A storyboard artist visualizes stories and outlines the framing of the story. Quick pencil drawings and marker creation are two of the most common traditional techniques, although Adobe Edge, Adobe After Effects, Adobe Photoshop, Storyboard Pro, and other storyboard applications are widely used today. The digital camera is one of the newest techniques in storyboard creation.
Most storyboard artists today start and finish their work on computers with software and digital pens or a graphics tablet. Storyboard artists can use photos to create images where stock photos or photos taken specifically for the project are digitally combined to create a photographic representation called a photo visual.
For movies, some filmmakers, directors, and producers choose to use clip art computer programs or custom 3D storyboard software designed to create storyboards, or a more versatile 3D program that can be used to create elements of storyboards.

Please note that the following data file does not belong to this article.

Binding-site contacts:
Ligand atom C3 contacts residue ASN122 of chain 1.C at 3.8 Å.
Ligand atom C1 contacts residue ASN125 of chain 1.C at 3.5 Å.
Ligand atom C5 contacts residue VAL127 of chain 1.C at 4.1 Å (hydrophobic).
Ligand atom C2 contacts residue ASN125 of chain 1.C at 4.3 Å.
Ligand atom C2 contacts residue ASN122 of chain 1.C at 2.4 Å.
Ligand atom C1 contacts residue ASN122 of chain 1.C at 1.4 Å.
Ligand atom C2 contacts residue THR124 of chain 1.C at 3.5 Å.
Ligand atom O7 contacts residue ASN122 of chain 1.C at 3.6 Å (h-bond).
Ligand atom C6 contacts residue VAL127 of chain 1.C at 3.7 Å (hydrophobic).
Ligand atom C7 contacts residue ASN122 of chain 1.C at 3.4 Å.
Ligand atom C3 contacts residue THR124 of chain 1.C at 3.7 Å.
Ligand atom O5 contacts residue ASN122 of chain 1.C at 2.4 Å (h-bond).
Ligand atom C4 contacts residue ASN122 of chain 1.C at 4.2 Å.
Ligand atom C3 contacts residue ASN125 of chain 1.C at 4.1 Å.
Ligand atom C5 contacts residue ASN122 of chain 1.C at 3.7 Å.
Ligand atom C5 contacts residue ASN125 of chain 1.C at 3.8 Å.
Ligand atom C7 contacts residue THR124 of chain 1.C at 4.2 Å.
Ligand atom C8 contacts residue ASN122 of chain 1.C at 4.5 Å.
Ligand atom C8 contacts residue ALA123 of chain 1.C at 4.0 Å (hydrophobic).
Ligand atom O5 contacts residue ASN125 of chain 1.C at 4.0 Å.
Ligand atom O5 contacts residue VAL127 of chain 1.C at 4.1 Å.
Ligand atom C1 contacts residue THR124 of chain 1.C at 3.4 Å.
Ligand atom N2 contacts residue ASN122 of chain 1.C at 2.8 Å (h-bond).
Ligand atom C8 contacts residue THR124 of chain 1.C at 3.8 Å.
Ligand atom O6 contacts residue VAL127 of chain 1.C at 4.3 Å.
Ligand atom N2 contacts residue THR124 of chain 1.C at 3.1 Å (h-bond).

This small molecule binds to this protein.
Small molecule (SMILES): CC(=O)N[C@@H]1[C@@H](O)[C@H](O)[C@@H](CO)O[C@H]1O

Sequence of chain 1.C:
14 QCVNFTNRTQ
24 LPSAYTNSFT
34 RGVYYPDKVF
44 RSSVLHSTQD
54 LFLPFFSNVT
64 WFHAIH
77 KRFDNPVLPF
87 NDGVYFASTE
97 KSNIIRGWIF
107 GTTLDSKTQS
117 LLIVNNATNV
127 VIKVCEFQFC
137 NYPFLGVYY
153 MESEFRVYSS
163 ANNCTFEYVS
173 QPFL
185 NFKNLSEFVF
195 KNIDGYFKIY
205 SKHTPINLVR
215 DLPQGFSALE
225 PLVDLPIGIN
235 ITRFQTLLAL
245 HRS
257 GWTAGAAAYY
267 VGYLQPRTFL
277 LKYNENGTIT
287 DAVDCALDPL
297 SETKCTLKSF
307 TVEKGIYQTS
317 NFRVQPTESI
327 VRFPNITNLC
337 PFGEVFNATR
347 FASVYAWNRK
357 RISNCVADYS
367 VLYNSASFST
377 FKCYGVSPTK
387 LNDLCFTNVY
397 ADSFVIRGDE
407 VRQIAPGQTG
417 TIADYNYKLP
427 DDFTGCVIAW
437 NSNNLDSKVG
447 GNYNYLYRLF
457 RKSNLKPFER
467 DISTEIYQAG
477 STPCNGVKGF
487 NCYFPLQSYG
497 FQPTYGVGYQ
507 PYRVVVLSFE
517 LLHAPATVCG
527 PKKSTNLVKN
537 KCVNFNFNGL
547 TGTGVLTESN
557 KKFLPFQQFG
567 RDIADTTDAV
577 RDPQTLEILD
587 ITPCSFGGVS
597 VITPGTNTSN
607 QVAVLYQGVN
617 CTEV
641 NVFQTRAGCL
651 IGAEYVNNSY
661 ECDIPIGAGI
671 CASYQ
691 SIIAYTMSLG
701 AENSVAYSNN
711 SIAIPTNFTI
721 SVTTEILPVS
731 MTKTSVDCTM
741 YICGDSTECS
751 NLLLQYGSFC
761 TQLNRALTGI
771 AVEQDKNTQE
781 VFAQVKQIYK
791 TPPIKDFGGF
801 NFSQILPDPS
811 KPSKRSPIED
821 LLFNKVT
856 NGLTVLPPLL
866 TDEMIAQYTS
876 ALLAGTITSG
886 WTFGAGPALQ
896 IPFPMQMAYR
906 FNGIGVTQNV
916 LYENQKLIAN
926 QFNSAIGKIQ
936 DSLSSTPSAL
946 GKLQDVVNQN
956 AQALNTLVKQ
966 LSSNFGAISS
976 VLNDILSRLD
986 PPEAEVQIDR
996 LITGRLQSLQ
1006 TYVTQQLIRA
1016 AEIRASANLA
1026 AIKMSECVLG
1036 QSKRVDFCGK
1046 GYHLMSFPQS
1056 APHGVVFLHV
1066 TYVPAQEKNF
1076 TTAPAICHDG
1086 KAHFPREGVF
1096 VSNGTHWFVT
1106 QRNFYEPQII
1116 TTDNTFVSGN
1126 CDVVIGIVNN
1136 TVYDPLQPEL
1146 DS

In animation, projects are often, is based solely on storyboards (i. e. a script can be written later), and storyboard artists continue to work to develop specific sequences during production. After a sequence has been edited, the director and/or storyboard artist and crew may need to re-edit the sequence as it turns out that changes are required for the timing and story.
In the live-action movie, a storyboard artist is hired at the start of a project. When a storyboard artist is hired by a film company, the artist must break down the scenes of the script into shots that can be filmed. This is done under the supervision of the director of the film to ensure the director's vision from the beginning of the project. As production progresses, storyboards are presented to the cinematographer, who is then responsible for bringing that vision to the screen.
Film production companies may also hire a storyboard artist to create polished presentation-style storyboards (which may also include audio) that can be used by a producer to raise money for making the film